Alzheimer’s disease produces chemical markers years before symptoms show

18 December 2011

A new study suggests that Alzheimer’s disease is preceded by the presence of particular chemicals in the blood. These indicators can be analysed by a simple biochemical analysis of a blood serum sample months or even years before the first symptoms of the disease occur.

In a healthcare setting, the application of such an assay could therefore complement the neurocognitive assessment by the medical doctor and could be applied to identify the at-risk patients in need of further comprehensive follow-up.

Alzheimer’s disease (AD) is a growing challenge to the healthcare systems and economies of developed countries. Millions of patients suffer from this disease and increasing numbers of new cases diagnosed annually with the increasing ageing of populations.

The progression of Alzheimer’s disease is gradual, with the subclinical stage of illness believed to span several decades. The pre-dementia stage, also termed mild cognitive impairment (MCI), is characterised by subtle symptoms that may affect complex daily activities. MCI is considered as a transition phase between normal aging and AD. MCI confers an increased risk of developing AD, although the state is heterogeneous with several possible outcomes, including even improvement back to normal cognition.

The team of researchers led by Matej Orešič from the VTT Technical Research Centre of Finland and Hilkka Soininen from the University of Eastern Finland set out to study the molecular changes and processes which define those MCI patients who are at high risk of developing AD. The results were published on 13th Dec. 2011 in Translational Psychiatry.

The team used metabolomics, a high-throughput method for detecting small metabolites, to produce profiles of the serum metabolites associated with progression to AD. Serum samples were collected at baseline when the patients were diagnosed with AD, MCI, or identified as healthy controls. 52 out of 143 MCI patients progressed to AD during the follow-up period of 27 months on average.

A molecular signature comprising three metabolites measured at baseline was derived which was predictive of progression to AD. Furthermore, analysis of data in the context of metabolic pathways revealed that pentose phosphate pathway was associated with progression to AD, also implicating the role of hypoxia and oxidative stress as early disease processes.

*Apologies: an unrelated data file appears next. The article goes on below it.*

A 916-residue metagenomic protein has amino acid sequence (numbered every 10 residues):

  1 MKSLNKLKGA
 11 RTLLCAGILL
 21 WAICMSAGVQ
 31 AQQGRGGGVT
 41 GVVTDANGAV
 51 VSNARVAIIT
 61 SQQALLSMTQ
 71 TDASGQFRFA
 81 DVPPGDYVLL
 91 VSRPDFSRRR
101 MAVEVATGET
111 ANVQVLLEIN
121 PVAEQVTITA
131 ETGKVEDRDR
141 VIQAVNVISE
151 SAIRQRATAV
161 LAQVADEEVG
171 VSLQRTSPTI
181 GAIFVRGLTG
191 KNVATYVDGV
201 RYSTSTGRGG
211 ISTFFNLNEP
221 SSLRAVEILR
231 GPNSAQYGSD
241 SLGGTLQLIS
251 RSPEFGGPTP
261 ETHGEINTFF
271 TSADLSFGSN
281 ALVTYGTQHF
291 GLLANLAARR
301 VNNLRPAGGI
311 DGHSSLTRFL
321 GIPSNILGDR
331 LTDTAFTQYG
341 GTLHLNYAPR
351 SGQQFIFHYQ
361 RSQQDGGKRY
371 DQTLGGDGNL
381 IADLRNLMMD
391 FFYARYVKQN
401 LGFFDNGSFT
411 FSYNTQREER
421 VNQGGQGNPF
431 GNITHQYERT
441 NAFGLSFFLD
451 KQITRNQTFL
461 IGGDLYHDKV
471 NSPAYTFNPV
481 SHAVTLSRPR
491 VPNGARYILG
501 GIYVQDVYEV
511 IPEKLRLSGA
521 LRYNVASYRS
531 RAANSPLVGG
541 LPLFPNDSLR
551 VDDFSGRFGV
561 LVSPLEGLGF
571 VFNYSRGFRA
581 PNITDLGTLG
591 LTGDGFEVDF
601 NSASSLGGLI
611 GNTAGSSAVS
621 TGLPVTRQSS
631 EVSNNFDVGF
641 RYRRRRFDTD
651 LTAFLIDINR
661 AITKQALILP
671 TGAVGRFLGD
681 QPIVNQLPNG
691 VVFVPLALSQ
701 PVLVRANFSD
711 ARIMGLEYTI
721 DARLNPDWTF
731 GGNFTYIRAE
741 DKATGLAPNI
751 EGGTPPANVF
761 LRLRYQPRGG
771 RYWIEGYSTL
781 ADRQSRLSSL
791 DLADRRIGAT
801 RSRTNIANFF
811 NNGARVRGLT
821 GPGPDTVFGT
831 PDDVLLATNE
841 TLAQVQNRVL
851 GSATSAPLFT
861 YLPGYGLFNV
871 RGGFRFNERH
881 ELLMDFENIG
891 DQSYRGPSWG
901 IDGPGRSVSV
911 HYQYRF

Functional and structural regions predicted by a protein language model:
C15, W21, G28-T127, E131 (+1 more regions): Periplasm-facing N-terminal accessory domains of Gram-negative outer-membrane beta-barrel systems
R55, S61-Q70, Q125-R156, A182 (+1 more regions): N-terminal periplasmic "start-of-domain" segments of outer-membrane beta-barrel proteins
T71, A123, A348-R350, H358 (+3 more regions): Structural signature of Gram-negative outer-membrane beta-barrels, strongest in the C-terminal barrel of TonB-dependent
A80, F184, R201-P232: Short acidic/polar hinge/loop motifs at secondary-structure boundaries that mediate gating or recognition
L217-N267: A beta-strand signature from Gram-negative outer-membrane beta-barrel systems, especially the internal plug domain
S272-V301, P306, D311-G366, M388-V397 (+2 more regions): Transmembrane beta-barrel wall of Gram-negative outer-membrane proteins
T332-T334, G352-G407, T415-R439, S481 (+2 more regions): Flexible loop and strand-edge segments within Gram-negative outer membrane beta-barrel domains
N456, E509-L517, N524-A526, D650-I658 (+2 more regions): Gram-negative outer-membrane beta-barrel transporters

The unique study setting allowed the researchers to identify the patients diagnosed with MCI at baseline who later progressed to AD and to derive the molecular signature which can identify such patients at baseline.

Though there is no current therapy to prevent AD, early disease detection is vital both for delaying the onset of the disease through pharmacological treatment and/or lifestyle changes and for assessing the efficacy of potential AD therapeutic agents. The elucidation of early metabolic pathways associated with progression to Alzheimer’s disease may also help in identifying new therapeutic avenues.

This study was supported by the project “From patient data to personalised healthcare in Alzheimer's disease” (PredictAD) which was supported by the European Commission under the 7th Framework Programme.


M. Orešič, T. Hyötyläinen, S.-K. Herukka, M. Sysi-Aho, I. Mattila, T. Seppänan-Laakso, V. Julkunen, P. V. Gopalacharyulu, M. Hallikainen, J. Koikkalainen, M. Kivipelto, S. Helisalmi, J. Lötjönen, H. Soininen, Metabolome in progression to Alzheimer’s disease, Translational Psychiatry (2011) 1, e57; doi:10.1038/tp.2011.55


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